Looking back, I didn’t have a clue what being Special Operations actually meant. I started my career in the Canadian Forces as a combat engineer. Out of all the careers I could have chosen, I chose to enlist as a human mine detector. Frankly, I settled for this trade because infantry seemed too hardcore at the time and, supposedly, I could be eligible for faster promotion in the engineers if I showed an aptitude in mathematics. Of course, neither of these hold much truth, but I’m nonetheless happy with my initial career choice.
Believe it or not, it was at basic training that I first heard about the existence of the Canadian Special Operations Forces Command (CANSOFCOM), which includes Joint Task Force 2, CSOR, CJIRU, and 427 Tactical Helicopter Squadron. One of my coursemates aspired to go that route and had a CANSOFCOM recruiting poster in his room for motivation. I didn’t ask him much about it at the time. But the very next day, while sitting in the mess hall during one of our “five-minute” lunches, I watched a news broadcaster announce the formation of a new Special Forces unit: the Canadian Special Operations Regiment (CSOR — pronounced “see-soar” in the community). I still didn’t know what being “Special Forces” really meant, but my curiosity had been peaked.
It wouldn’t be until two years later that I would have the opportunity to apply to CSOR (which falls under CANSOF Command). I was serving my first tour in Afghanistan with the Canadian Battle Group in Kandahar province, taking part in the great game of “tactical-whack-a-mole”. With limited resources, we had a wide area of responsibility to cover. As soon as we had suppressed the insurgents in one area, they would pop up in another. I am sure you know the drill.
I found out that several of my fellow soldiers were planning to apply to CSOR while on tour. The selection phase was set to occur shortly after we arrived back in Canada. It would give us just enough time to enjoy some post-tour leave before selection began. At first, I thought I would wait until the next year to allow myself some more time to train, but after talking to some of the guys, this seemed like an opportunity I shouldn’t wait a year for. Luckily for me, we were fortunate enough to have a company 2I/C in charge of us who was planning to apply as well; and he went out of his way to have our applications processed before we returned home.
Around the time that selection was about to begin, I remember a friend asking me what it meant to be Special Forces. The question stunned me a little bit, not because I was incredulous at the fact that he would ask such an obvious question, but because it was the first time I had really thought about it. I reflected on it briefly and tried to answer it the best I could. I pieced together something about night raids, and not doing peacekeeping missions, and doing “the business,” which isn’t untrue but, as I would later discover, only paints a very small part of what it means to be Special Forces.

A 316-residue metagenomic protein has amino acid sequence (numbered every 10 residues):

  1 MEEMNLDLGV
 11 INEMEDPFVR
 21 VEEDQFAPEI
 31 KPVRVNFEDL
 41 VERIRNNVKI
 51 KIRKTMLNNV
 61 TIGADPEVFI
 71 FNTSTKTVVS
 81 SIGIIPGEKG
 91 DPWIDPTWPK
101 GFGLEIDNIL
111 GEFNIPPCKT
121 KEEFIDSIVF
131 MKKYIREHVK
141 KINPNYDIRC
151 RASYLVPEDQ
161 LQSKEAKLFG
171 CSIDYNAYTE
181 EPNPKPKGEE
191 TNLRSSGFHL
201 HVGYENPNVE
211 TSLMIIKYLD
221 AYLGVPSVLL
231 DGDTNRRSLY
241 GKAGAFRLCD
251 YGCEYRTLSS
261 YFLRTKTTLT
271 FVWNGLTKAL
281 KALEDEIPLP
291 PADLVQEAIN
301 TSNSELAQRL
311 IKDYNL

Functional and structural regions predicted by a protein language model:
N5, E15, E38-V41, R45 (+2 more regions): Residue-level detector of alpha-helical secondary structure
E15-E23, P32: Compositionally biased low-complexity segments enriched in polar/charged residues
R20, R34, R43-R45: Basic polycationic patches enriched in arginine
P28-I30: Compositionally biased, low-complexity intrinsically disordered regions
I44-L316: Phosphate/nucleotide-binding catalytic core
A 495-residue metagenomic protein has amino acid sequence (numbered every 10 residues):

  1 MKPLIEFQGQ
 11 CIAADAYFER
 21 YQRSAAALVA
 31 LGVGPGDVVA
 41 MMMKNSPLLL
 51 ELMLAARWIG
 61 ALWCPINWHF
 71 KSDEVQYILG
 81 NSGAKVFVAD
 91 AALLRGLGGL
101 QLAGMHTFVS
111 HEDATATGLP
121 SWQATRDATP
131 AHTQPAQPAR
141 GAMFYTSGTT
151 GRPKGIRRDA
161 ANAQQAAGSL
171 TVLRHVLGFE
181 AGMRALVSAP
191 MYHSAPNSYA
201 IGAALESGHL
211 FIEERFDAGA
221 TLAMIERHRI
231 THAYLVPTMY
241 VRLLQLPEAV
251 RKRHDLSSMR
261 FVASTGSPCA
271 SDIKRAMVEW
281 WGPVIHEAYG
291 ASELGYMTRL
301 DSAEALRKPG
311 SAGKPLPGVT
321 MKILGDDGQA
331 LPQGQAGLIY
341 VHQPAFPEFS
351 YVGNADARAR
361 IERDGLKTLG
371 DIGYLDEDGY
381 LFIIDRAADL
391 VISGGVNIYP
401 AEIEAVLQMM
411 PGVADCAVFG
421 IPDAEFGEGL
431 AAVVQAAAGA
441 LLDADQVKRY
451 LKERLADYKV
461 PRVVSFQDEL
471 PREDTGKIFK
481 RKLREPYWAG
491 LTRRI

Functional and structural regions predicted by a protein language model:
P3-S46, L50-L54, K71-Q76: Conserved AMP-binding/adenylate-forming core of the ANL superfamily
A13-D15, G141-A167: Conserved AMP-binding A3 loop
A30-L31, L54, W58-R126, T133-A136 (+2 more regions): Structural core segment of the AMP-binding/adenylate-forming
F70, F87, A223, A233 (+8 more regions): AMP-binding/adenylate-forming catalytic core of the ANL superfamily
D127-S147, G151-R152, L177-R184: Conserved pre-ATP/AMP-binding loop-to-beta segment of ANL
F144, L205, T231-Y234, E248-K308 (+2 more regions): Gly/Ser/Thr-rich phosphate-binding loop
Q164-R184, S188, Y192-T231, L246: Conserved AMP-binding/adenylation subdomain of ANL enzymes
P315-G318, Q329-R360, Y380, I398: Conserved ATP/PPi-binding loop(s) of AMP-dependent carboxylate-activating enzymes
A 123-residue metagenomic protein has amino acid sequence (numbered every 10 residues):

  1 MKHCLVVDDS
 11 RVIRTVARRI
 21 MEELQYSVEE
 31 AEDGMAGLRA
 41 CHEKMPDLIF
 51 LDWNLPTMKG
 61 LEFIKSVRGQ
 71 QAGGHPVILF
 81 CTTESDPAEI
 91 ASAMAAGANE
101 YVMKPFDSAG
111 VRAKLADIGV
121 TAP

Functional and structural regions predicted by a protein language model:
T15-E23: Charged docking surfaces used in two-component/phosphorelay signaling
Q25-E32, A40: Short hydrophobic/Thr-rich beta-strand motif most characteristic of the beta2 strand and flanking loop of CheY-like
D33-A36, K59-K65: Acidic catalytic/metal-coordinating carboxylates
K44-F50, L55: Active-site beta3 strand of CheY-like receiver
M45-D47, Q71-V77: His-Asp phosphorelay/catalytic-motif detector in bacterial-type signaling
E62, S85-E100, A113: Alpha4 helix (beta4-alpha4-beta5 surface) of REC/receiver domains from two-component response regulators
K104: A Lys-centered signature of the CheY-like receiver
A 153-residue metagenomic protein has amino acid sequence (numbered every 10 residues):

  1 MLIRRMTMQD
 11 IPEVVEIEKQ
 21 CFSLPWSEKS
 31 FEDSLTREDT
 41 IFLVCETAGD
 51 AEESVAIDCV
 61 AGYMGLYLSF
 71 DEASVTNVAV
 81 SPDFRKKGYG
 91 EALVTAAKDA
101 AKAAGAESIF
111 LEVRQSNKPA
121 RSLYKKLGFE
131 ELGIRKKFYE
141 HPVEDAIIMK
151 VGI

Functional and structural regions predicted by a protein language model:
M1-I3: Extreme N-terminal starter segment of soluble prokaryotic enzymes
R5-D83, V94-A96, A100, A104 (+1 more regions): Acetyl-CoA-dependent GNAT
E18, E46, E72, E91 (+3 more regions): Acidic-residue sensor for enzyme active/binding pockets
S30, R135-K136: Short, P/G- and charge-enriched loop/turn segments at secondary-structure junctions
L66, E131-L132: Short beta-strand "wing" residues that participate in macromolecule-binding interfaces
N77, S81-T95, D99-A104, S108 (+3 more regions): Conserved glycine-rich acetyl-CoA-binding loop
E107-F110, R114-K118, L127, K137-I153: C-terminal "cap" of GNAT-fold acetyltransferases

The first time I really started to understand that, it was at the beginning of the course. “Being Special Forces is about mastering the basics,” an instructor told me. I didn’t understand it immediately, but after the instructor explained it some more, I got it. Being Special Forces isn’t about cool shades or sweet kit. It’s not about “looking the part” or being better than everyone else. It’s about getting really, really good at the basics of soldiering. It’s about always having your gear squared away and ready to go. It’s about knowing your job so well, that you can easily perform even your boss’s job if called upon to do so in an emergency.
It’s about being the quiet and consummate professional at work and at home. It’s about the constant pursuit of a more effective way of doing business, whether that’s improving your presentation skills, placing your gear more effectively on your chest rig, or learning your fireteam partner’s job. It’s about doing all of the above, not because you were asked to, but because you know it’s the right thing to do and because you know it will make the team stronger as a whole.
But what sets us apart from other combat arms branches such as the combat engineers or the infantry? Surely they do all of the above? Some people think it’s the equipment we use. Could they do our job if they had the same equipment? Maybe. Maybe they could perform at a higher level if they had our equipment. But it’s unlikely, as it’s not the equipment that makes us Special Forces.
What makes us Special Forces is our high level of physical fitness, combined with higher-order thinking and cognitive abilities. It’s our unwavering dedication to an unshakeable personal ethos that resounds in our very core. And it’s a relentless pursuit of excellence in any and all environmental conditions. Then, it is enhanced by high-quality equipment.
That is truly what sets us apart from the rest of the combat arms. This isn’t to imply that the SF operator is better than all the rest. There are many combat arms soldiers that have all of the prerequisites to become Special Forces but don’t attempt it due to family reasons, a lack of interest, a good career in their current line of work, etc. There are some that try out for Special Forces and don’t make it, whether because of a lack of cognitive ability, a lack of physical preparedness, or other reasons. They have their job to do, and we have ours. It’s that simple.
I was fortunate to make it through selection and onto the course and spent the next five years of my life working with the fiercest warriors I’ll ever have the pleasure of working with.
Why did we all get selected? I can’t adequately answer that, but I believe it was in part due to our ability to follow the type of leader present in the SOF community, which I will discuss in part 2/5 of this series.
Editor’s note: This article was written by Wes Kennedy, a Canadian SOF operator.